Founder of Waves for Water, this former pro surfer makes saving lives easy.
Laguna Beach’s Jon Rose had the dream life: a professional free surfer, he was paid to travel the world surfing perfect waves with photographers and videographers in tow. As far as jobs went, it was about as carefree as you could get. There was one downside, however. It just so happens that most of those idyllic tropical settings where perfect waves break off white sand beaches surrounded by green jungles are set in Third World countries. This is where people are often in desperate need of life’s basic necessities, one of which is clean, drinkable water. So, after an all-day dream session in perfect waves, Rose would often witness people literally fighting for their lives every day, sick and dying thanks to contaminated water sources. So now, in his “retirement,” Rose founded Waves for Water and is working harder than ever to help the 3.3 million people who die each year from illness born from lack of clean water — a child dies every 15 seconds.
He calls that statistic a shame on humanity, and for good reason. “We have the solution and it’s not hard to get clean water to people. In fact, it’s very easy,” he says, referring to the simple, portable $50 filters he uses in his quest. Each filter, along with an everyday bucket and piece of hose, is able to provide clean water for 100 people per day for five years. And lest you doubt that, consider his successes over just the past few years. He’s partnered with Sean Penn, Nike and Hurley, to name but a few, along with the United Nations, and brought filter systems to families and villages in Haiti, Pakistan, Indonesia, Africa, Samoa, Brazil, and Japan. Already, he’s changed the lives of hundreds of thousands of people.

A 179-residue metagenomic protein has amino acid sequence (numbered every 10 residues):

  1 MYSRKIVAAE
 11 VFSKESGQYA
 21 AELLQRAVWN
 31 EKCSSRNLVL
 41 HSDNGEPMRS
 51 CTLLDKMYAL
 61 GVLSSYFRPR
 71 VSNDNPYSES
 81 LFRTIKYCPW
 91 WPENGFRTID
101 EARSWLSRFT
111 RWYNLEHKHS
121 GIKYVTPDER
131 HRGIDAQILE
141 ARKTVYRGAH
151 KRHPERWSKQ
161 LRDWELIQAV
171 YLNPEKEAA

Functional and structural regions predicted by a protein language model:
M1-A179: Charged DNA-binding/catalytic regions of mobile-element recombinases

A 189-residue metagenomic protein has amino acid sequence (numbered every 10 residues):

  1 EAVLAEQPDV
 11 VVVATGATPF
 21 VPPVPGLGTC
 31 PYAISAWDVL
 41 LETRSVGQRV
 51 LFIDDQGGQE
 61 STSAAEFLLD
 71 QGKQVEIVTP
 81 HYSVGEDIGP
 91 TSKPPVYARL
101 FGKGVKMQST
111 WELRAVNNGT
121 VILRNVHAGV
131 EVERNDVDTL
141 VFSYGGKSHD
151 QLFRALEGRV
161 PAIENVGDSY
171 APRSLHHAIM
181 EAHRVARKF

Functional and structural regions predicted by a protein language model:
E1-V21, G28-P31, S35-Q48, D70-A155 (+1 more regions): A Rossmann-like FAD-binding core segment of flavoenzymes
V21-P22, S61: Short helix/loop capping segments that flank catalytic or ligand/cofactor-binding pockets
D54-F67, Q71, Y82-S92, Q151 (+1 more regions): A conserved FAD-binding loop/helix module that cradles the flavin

And he wants you to help. But again, he says, don’t worry, saving lives is easy and cheap. In fact, you do it while on vacation. As a Clean Water Courier, you just stick a filter in your luggage when you’re going to a place that needs clean water, find a local figurehead and usually he or she does the rest. Then, you hit the bar and feel really great about yourself over that sunset margarita. Now that’s a great way to spend retirement.
Was it hard to give up your career as a professional surfer?